I refer to the article “‘Home for annuity’ scheme for single, aged Taiwanese” (Straits Times, Mar 18).
Taiwan life annuity
It states that “A 70-year-old man whose home is assessed to be worth NT$10 million (S$420,000) will receive up to NT$34,800 (S$1,460) a month until he breathes his last.”
Singapore – $926 – $977 life annuity?
Comparing the above with the HDB Lease Buyback Scheme, I estimate that a similar 70-year-old man who has a 3-room HDB flat valued at $323,000, may get a CPF Life Scheme monthly life annuity of about $926 to $977 (assuming that the retiree qualifies for the LBS Bonus of $20,000), according to the CPF Life Estimator calculator.
Taiwan – $1,123 life annuity?
The equivalent life annuity for this example in Taiwan for a $323,000 flat instead of the Taiwan example’s $420,000 is $1,123 ($323,000 divided by $420,000 times $1,460).
It would appear that Taiwan’s scheme pays about 18 per cent more a month than Singapore’s HDB Lease Buyback Scheme – $1,123 versus $926 – $977.
Rate pegged to 10-year government bonds?
Singapore’s CPF Life scheme is also subject to the uncertainity as to what the average yield of 10-year government bonds plus 1 per cent may be in the future. All CPF Life annuity payout projections are based on the assumption of 4 per cent, which is based on an average yield of 3 per cent on 10-year government bonds plus 1 per cent. Currently, the average yield of 10-year government bonds plus 1 per cent is less than the 2.5 per cent floor rate (which is the lowest rate payable on CPF Life and the CPF Retirement Account).
In fact, since the former 4 per cent rate was pegged to the average yield of 10-year government bonds plus 1 per cent, from 1 January 2008, the rate has always been below 4 per cent.
There is no guarantee that the current minimum rate of 4 per cent, which has already been extended a few times, will continue to be extended from 1 January 2014 and beyond.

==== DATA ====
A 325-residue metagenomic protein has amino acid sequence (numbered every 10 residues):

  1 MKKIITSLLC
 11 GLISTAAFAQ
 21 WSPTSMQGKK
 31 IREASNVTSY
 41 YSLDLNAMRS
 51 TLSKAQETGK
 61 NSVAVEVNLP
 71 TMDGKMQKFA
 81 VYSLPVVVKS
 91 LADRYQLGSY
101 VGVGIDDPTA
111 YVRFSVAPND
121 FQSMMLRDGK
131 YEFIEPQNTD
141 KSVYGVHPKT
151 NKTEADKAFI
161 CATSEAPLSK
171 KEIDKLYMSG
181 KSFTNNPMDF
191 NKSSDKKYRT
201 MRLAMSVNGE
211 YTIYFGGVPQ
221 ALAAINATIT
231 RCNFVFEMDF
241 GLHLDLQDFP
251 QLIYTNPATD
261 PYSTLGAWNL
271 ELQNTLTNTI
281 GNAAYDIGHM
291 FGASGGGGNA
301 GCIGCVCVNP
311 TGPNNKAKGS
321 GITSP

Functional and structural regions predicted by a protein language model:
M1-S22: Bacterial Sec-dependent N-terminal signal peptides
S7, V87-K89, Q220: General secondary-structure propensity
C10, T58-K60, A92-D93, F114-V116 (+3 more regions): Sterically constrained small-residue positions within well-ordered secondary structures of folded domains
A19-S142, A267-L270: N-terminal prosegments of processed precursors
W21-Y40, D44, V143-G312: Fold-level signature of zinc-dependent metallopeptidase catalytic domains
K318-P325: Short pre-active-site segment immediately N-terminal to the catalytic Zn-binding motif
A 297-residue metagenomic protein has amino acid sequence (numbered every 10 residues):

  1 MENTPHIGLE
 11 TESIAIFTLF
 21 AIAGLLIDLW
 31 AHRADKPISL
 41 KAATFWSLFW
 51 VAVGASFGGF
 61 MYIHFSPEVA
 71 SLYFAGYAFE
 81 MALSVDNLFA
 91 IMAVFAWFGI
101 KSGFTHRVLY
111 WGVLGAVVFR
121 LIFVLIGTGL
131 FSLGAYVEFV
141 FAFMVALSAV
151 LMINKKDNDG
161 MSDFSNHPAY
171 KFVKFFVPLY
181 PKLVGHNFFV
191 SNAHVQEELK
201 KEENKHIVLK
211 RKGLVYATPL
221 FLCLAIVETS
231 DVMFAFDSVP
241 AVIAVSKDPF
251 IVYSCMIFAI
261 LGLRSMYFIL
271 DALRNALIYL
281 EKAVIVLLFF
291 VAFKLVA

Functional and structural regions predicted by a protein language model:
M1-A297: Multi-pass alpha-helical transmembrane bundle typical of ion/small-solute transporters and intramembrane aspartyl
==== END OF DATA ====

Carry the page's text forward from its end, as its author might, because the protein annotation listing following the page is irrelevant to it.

“This is in line with the Government’s announcement made in September 2012 to maintain the 4 per cent per annum floor rate for interest earned on all SMA monies and Retirement Account monies until the end of 2013.” (“Interest rate for CPF Special and Medisave Accounts to stay at 4% from April to June” (Straits Times, Mar 18)
Stay until death vs 30 years?
Also Taiwan’s scheme allows the retiree to stay until death, whereas the HDB Lease Buyback Scheme is only for 30 years.
Nobody alive after 30 years will be homeless?
In this regard, according to the HDB’s web site – “There may be cases where the flat owner outlives the 30-year lease. Such cases will be dealt with on an individual basis and appropriate housing arrangements will be provided to those flat owners who are not in a position to pay for the lease extension.
No elderly flat owner will be left homeless if he/she outlives the 30-year lease of the LBS flat.”
In this connection, of course the probability of living beyond 30 years is very low for the subject media article which used the example of a 70-year-old man.
If the retiree is younger, at say 63, as in the HDB web site’s example, the probability of living beyond 30 years may be higher.
So, unlike Taiwanese retirees who can stay until they die, Singaporean retirees have the uncertainity of “Such cases will be dealt with on an individual basis and appropriate housing arrangements will be provided to those flat owners who are not in a position to pay for the lease extension”.
Lifetime Reverse Mortgage?
I understand that in the typical Lifetime Reverse Mortgage schemes in other countries, the residual marker value of the home less annuity withdrawals and accrued interest, is also returned to the deceased retiree’s estate.
Leong Sze Hian